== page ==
Changes since we last saw the Nuggets: Well, half of them are in China now. Okay, that’s an exaggeration, but J.R. Smith, Kenyon Martin, and Wilson Chandler all seem set to head to China without an NBA-out clause. All three are free agents, and their return to Denver was questionable-to-doubtful to begin with. But without them, there are some interesting shifts if they stay in China. Smith’s spot is actually the most expendable. Danilo Gallinari can play shooting guard for certain rotations, and Denver is almost certain to re-sign Aaron Afflalo, one of the most efficient shooters in the league, from restricted free agency. Chandler’s minutes will be soaked up by Galinari and Al Harrington if the Nuggets go big, and Harrington likewise would take the minutes of Kenyon Martin. Harrington was God-awful-to-hey-pretty-good last season (there was a lot of variation within the Nuggets season if you can’t tell). The Nuggets also tinkered a bit at the draft, trading Raymond Felton for Andre Miller and a pick which became Jordan Hamilton to go along with Kenneth Faried. The big question will be Nene who will be an unrestricted free agent. Will he return to Denver or go chase a ring? Will the Nuggets have enough room under the new cap? Will we continue to ask annoying theoretical rhetoricals?

When the lockout ends, the Nuggets need to: Spend a year evaluating. If they re-sign Nene, their window is decidedly smaller, and they need to shift accordingly. But next year’s team will be driven to discover if Ty Lawson is ready to become a star in this league, if Danilo Gallinari is ready for another step forward, if George Karl can pull a young team together and make it greater than the sum of its parts without a true superstar, and what Masai Ujiri will do with the flexibility and assets afforded him. They’re not a young team all over, they’re not a veteran team all over, but they are an exceedingly talented team all over. The future’s bright for the Nuggets, but they have to hit the ground running.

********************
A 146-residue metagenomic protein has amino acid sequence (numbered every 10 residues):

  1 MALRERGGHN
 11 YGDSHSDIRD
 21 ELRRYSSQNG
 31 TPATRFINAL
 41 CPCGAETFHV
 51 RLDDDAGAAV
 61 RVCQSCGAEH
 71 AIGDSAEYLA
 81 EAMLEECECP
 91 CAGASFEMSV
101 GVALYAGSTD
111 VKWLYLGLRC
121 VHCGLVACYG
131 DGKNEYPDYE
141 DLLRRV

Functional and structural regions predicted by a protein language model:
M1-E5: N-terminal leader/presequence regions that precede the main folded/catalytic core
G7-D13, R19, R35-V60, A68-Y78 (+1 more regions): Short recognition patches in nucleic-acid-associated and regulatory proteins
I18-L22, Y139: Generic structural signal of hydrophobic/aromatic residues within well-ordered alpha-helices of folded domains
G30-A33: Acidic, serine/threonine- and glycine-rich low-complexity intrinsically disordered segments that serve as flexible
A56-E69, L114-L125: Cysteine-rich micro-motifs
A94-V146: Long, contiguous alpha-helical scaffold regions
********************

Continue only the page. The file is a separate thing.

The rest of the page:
They’ve got depth, with Andre Miller backing up Lawson, Gallinari’s versatility at positions, Al Harrington as a bench scorer, rookies who can contribute immediately, and capable defenders like Chris Anderson (or at least guys that can foul). But if Nene doesn’t re-sign, everything changes. They will have a gaping hole at center they’ll have to address, and the drop-off will be significant. How they’ll hande that will determine whether next season is a rebuilding year for Denver or a continuation of trying to make lightning in a bottle come together for an unlikely championship run.

NBA Playoffs: Denver tries to rediscover itself in Game 3 versus Thunder

Denver Nuggets v Oklahoma City Thunder
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The Nuggets are coming apart. They were wiped off the floor in Game 2 of a series they were supposed to be competitive in. J.R. Smith started saying J.R Smith things and now there’s a question of whether all that momentum of Game 1 was a figment of their imagination, or some fantasy concocted by those who like story lines more than actual basketball. For the Thunder, that proverbial “playoff gear?” It would appear they’ve hit it. If Game 1 showed what they could accomplish with only contributions from Russell Westbrook and Kevin Durant, Game 2 showed the danger of the Thunder at full operational capacity.

The Nuggets have to find a level of defense they haven’t really performed at all season. They were 15th in effective field goal percentage allowed, and while the numbers improved after the trade of Carmelo Anthony, they didn’t improve enough to skyrocket the team into a good defensive position. They don’t turn you over at a high rate, nor do they won the glass, with one of the lowest offensive rebounding rates in the league. The Thunder defensively haven’t been as good as last year, but they do have the fundamental principles to play playoff basketball. The  Nuggets have instead gotten away from the positive emotional tone they set down the stretch, and that’s been exacerbated by matchups.